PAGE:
When you saw this issue’s cover (Hanna Cheriyan Varghese’s “Calming the Storm”) did you see yourself? Nearly hurled over gunwale? Despairing at helm or hem? Thrashing paddle in rage, the one futile action possible? After all, what is “little faith” to an insurmountable force?
If you are like me, you tend to palpate your absence of faith. But faith is not the point, is it? When Jesus chides the disciples for “little faith,” he is not suggesting that they seek more of it. Faith as an end always fails, hyperventilating on a single breath in the attempt to make more air to breathe. Forget about exploring the depths, heights, and curiosities of reality in such a spiritual condition. No, Jesus wanted them to behold.
Faith is only as great as its sight, its summoner. Our problem is that of the bat, wrongly called blind; bats have excellent vision, but they dwell in the dark and must rely on a greater sense. “They who had walked / in his sunlit presence, / they could have ripened, / could have perceived His hunger and thirst,” Denise Levertov wrote in What the Figtree Said. If they could fail in that blessed heat, then what are we to expect “late / in a harsh year” (as our first poem wonders)? To make a verb a noun, we lack envision.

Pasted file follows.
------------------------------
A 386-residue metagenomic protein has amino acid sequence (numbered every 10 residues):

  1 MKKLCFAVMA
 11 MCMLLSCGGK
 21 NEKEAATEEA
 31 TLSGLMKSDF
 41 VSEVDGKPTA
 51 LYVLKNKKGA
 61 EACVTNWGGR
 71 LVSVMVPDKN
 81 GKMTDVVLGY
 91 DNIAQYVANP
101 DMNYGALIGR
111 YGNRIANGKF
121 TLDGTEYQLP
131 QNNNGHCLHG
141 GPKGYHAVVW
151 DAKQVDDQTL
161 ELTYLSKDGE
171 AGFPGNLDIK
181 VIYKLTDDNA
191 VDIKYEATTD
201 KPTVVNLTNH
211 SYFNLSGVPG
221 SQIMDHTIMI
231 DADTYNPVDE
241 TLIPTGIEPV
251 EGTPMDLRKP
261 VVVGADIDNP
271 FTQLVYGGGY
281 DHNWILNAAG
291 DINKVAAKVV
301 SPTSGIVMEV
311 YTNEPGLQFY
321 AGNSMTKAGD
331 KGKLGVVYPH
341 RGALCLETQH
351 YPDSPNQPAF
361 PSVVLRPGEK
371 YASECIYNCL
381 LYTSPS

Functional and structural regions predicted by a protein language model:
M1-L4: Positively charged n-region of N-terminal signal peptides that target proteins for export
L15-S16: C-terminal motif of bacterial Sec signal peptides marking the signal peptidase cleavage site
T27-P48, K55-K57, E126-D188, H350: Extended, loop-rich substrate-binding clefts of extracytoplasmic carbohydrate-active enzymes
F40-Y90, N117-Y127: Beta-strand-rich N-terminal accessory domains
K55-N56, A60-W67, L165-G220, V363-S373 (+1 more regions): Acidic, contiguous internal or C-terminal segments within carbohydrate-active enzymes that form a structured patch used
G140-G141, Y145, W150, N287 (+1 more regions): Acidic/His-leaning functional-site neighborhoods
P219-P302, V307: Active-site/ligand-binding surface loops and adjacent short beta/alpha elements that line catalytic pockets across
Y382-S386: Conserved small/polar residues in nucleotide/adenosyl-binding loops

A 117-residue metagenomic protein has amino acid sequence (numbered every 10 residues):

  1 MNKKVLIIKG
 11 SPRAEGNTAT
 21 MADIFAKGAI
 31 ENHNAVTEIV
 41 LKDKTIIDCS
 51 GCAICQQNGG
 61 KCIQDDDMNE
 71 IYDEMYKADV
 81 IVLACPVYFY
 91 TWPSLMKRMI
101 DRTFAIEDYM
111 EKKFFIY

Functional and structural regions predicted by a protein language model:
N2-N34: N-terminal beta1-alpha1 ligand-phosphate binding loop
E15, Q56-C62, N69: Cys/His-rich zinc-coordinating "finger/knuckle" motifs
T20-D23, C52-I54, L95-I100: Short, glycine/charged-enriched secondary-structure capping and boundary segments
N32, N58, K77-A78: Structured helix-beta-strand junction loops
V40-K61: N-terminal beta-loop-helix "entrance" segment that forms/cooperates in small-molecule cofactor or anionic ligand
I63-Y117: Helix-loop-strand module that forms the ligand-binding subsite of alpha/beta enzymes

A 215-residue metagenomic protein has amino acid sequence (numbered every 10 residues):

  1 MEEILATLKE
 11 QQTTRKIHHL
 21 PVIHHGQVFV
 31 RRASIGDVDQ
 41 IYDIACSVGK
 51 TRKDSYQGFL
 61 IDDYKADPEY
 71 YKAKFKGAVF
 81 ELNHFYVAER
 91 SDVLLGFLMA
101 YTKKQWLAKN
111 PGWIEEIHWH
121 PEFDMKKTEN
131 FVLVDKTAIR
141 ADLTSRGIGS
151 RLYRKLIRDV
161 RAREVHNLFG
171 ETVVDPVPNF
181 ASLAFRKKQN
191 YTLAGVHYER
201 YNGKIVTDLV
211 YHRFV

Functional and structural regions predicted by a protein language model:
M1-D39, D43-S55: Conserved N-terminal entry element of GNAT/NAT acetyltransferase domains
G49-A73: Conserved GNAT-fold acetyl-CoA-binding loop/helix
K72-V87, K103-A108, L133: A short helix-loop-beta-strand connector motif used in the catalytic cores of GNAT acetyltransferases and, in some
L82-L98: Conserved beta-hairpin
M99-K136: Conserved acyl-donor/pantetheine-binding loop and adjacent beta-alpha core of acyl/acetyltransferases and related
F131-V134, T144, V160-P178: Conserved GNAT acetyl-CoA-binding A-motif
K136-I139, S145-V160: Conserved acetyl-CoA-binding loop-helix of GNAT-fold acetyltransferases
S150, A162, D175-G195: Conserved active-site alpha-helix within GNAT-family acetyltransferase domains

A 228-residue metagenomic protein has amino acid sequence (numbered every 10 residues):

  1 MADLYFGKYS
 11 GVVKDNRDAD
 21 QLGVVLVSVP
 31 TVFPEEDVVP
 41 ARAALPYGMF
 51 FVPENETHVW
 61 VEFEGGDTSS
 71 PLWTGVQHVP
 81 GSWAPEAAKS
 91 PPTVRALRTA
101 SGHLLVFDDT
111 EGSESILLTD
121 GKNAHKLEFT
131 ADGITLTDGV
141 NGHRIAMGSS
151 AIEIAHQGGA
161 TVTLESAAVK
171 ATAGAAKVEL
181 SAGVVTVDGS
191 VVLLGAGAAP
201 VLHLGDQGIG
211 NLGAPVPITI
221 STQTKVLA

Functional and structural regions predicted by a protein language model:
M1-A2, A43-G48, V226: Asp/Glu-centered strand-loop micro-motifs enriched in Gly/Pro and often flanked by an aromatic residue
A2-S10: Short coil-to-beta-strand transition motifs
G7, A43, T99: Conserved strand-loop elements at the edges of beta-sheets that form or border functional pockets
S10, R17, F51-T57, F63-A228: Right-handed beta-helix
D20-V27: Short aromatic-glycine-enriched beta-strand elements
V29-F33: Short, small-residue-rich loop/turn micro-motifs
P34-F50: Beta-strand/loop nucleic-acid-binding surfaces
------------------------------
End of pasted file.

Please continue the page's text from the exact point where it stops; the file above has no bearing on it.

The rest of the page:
By it, we perceive God’s real but hidden presence. “To praise Him in His absence and His presence. His absence is only the scales on our eyes,” Anna Kamienska said, though her inclination to doubt was as flint-like as any modern’s. How do we know hope isn’t a delusion? We see as the bat sees, know as the bat knows—really but by invisible means. Of course, it can’t be proven. And some will still call it thunder.
Art envisions. I hope that what we have collected in this issue will draw you—directly, accidentally, or consequently—toward something more than manifold darkness would have you see. Although that is not the purpose of the art here or anywhere else, grace is no stranger to subterfuge.
—Josiah A.R. Cox, Managing Editor
Laura Reece Hogan
Kameryn Alexa Carter
Holly Huff|winner of the 2019 Fredrick Buechner prize
Issue 10 cover art by Hanna Cheriyan Varghese. Read more about Varghese and her work here.
Special thanks to Yale’s Institute of Sacred Music for making this publication possible.
Read more about LETTERS here.